Malignant hepatic SFTs are extremely rare and according to a literature review, only been five cases of malignant hepatic SFT have been reported [4-8]. Sex, age, first clinical symptom, size of mass, location, treatment, time to metastasis, and prognosis of reported malignant hepatic SFTs are summarized in Table 1.
The average age of malignant hepatic SFT patients, including our case, was 50.6 years (24-69) and malignant hepatic SFT are more common in female than in male (2:1). The age range and sex distribution of malignant hepatic SFTs were similar to those of benign SFTs. Unlike benign SFTs, which frequently have no symptoms, malignant SFTs showed RUQ pain as its first symptom, and there were various cases with systemic symptoms, including weight loss and loss of consciousness. However, in our case, the patient had no abdominal or systemic symptoms and she was admitted to the hospital with a painless metastatic subcutaneous mass as the chief complaint. The size of benign SFTs varied (5-30 cm) and, occurred in both the left and right lobes [3], but the size of the malignant SFT was frequently larger (14-32 cm) and was mostly found in the right lobe.
Resection was performed in most malignant SFT cases, and additional CTx was performed in some cases. In our case, when the patient was admitted, subcutaneous and lung metastases were already present; therefore, performing surgery was impossible. Thus, only CTx was administered. Many authors believe that postoperative adjuvant CTx and radiotherapy are helpful in unresectability or malignancy cases [6,7]. Currently, the combination of doxorubicin and ifosfamide is the standard systemic CTx regimen for many soft-tissue sarcoma subtypes. There was a report of a malignant SFT case in which CTx showed a response [8]. Archontaki et al. [7] and we used CTx, including adriamycin, ifosfamide, and mensa; however, there was no response. Additional investigations in a controlled, prospective trial on the use of CTx and its regimen to treat malignant SFTs are warranted. There was a report of using radiotherapy as an adjunctive therapy for head and neck SFTs to prevent recurrence [9]; however, no radiotherapy study has been conducted on malignant hepatic SFTs. Therefore, the effectiveness of radiation therapy for these tumors could not be assessed. Further studies are required to evaluate the effectiveness of radiotherapy as an adjunctive therapy for malignant hepatic SFTs.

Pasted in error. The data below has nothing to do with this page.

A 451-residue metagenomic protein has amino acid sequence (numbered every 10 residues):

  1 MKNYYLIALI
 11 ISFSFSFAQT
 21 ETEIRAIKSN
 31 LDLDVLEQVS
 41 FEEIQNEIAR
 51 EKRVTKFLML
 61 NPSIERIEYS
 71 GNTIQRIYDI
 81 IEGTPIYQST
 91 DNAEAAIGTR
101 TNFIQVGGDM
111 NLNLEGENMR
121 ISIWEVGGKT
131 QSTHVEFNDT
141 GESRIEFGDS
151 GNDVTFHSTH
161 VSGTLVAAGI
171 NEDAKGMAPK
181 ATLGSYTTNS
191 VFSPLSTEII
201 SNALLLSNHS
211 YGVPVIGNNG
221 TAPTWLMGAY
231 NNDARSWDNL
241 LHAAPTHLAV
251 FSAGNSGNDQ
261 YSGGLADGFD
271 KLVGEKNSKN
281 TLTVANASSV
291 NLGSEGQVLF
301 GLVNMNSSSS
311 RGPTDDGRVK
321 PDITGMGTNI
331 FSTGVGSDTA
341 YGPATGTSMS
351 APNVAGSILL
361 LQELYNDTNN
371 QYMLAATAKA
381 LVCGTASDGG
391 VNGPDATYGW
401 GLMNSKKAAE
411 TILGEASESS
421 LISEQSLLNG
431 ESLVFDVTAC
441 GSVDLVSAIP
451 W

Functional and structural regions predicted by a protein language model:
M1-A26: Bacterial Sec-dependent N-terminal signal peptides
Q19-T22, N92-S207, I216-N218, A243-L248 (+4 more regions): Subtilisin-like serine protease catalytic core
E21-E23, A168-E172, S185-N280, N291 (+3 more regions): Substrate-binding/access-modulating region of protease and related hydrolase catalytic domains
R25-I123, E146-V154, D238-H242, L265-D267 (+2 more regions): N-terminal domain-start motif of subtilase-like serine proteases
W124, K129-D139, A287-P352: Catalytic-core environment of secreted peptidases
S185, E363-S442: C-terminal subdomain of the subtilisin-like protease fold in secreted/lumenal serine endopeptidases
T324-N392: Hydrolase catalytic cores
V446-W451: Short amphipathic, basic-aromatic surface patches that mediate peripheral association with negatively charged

In previous reports, metastatic sites were the vertebrae, lung, and skull base. Our case was metastasized to the subcutaneous tissue unlike the previous case. The time to metastasis after malignant hepatic SFT diagnosis varied from immediately after diagnosis to 8 years. When the examining the subcutaneous mass, a hepatic mass was not suspected. This represents a rare case where the metastatic lesion was detected before hepatic SFT was diagnosed. The mechanism of how the tumor metastasizes from the liver to the subcutaneous tissue is unclear. Subcutaneous seeding has been reported after percutaneous liver injection. In this case, however, there was no iatrogenic procedures, including percutaneous injection, in which the subcutaneous metastasis was found before the primary liver legion. Furthermore, non-iatrogenic subcutaneous metastasis may occur. Therefore, an asymptomatic subcutaneous mass may be considered as the first symptom of malignant hepatic SFT.
Usually, the prognosis of malignant SFT is poor. Yilmaz et al. [4] mentioned that by excision and CTx, including cyclophosphamide and adriamycin, patients could survive up to 6 months; however, there was no long term follow up. All reports published since then mention a poor prognosis.
In hematological tests, benign SFTs usually show no abnormalities [3]. Including our case, other studies about malignant SFTs reported that tumor marker and liver function test results were non-specific and could not be used to test for the suspicion of malignant SFT.
In radiological findings, SFT should be suspected if imaging reveals a solitary, highly vascular, well circumscribed, encapsulated mass that shows heterogeneous enhancement (owing to the varied density of the collagen component) in CT and MR images, especially if the enhancement is hypointense on the T2-weighted MRI and shows progressive enhancement in the delayed phase [10]. However, because it is difficult to distinguish malignant from benign tumors radiologically, immunochemical evaluation should be used for diagnosis [11].